All this week on my blog: Canon 5D Mark III photographs from my Light workshop in Alaska with Hal "Bull" Schmitt aboard the Northern Song.
Simply put: The workshop/cruise was one of the most productive trips I've ever taken, and the images are among my favorites - in subject matter/diversity and in image quality.
All the shots in this series of post were hand-held. All the shots were cropped . . . and still look great, even when enlarged, thanks to the image quality of the camera's sensor. (Those who know me know that I am a nut about cropping.)Bald eagle photography tips:
- Set a goal. Rather than taking pictures in one session of the eagles against the sky, the water, the trees, etc., shoot for just one type of shot. This technique will reduce the number of variables - especially when it comes to getting a good exposure.
- Use AI Servo focus to get sharp shots of fast-flying eagles.
- If the eye is not in focus and well lit, you've missed the shot.
- Make sure the white feathers are not overexposed. This is a must. Make sure your highlight alert is on. Use exposure composition to fine-tune your exposures.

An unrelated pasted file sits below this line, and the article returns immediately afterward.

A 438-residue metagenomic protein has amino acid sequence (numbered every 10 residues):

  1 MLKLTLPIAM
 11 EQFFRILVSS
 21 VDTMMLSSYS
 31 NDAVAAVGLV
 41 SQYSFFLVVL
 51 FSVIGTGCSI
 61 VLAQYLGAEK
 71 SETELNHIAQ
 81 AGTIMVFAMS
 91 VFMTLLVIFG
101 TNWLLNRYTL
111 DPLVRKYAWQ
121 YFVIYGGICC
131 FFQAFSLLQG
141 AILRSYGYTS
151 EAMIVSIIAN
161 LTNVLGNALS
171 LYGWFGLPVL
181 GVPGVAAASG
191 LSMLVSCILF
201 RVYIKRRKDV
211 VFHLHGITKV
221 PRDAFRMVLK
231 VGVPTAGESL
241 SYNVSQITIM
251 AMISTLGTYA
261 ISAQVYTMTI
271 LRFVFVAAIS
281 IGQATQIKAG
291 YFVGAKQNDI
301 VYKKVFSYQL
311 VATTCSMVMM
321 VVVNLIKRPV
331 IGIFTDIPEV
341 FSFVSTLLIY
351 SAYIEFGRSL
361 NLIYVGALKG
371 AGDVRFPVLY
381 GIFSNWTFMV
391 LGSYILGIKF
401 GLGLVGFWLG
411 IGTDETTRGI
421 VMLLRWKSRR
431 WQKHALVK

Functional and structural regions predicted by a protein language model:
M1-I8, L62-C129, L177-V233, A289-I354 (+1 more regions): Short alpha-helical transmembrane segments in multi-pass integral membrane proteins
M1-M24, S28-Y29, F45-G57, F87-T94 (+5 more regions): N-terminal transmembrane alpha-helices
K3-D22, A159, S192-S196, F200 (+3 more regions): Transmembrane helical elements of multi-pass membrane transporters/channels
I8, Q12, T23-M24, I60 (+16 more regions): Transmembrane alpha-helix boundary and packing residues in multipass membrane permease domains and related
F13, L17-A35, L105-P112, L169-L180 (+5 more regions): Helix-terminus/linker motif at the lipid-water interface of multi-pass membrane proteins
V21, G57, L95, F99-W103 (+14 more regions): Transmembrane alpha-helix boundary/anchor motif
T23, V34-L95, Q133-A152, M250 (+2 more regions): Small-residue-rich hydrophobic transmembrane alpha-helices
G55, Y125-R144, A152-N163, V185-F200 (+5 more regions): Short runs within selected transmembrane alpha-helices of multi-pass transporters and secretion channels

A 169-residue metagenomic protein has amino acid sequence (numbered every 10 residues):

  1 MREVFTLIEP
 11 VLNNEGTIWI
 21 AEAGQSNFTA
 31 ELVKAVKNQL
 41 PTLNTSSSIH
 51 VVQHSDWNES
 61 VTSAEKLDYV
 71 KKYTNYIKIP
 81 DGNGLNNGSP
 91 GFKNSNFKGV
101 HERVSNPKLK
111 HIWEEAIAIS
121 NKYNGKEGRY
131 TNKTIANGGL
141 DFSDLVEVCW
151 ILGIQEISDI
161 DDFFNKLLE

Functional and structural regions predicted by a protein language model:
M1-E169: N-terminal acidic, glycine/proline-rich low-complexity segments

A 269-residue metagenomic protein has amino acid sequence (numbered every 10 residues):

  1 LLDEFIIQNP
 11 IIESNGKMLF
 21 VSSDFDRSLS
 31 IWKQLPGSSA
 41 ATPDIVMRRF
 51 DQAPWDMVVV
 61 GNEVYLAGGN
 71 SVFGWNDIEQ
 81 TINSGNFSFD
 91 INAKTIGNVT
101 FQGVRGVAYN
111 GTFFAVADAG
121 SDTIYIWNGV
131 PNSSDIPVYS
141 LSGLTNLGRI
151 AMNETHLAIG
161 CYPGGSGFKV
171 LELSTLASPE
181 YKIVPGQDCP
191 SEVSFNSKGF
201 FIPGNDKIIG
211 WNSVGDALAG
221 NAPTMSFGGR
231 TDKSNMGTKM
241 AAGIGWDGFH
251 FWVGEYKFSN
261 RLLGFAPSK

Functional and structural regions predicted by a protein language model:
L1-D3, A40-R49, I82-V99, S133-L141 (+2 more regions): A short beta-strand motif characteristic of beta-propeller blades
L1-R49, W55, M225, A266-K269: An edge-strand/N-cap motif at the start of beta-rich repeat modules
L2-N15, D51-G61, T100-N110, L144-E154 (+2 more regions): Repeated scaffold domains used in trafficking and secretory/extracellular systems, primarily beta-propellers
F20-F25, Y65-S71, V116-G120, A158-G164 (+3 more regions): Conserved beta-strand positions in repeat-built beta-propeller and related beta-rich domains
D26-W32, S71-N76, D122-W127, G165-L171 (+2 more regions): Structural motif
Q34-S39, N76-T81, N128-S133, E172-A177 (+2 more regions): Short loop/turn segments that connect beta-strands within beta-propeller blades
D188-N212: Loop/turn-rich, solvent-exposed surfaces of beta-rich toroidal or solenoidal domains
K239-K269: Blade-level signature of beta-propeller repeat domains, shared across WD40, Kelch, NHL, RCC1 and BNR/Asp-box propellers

- Check your histogram to make sure you don't have a spike on the right.
- When framing, leave some space into which the eagle can fly.
- Use one focus point and place that point on the eagle.
- Practice photographing birds in your backyard before you go on a trip.
- Shoot with both eyes open so you can see what's happening outside the viewfinder.
Canon 5D Mark III
Canon 70-200mm IS f/4
Click here for Light's Alaska workshops. I don't know which one I'll be on in 2013, but I will know soon!
Click here to get on the list for my 2013 Light Alaska workshop with Bull - and for all my workshops.
Click here to see my gear recos for our Alaska trip.
Hal and I hope to see you in Alaska aboard the Norther Song, whose master and commander is Captain Dennis Rogers. The best of the best.
Above: Speaking of bald eagles and the Northern Song, workshop participant Mike Cullivan got this great shot of both . . . pre a "Beer Pick Me Up."
Above: Beer pick-me-ups are a tradition on our Alaska workshop.
Explore the light,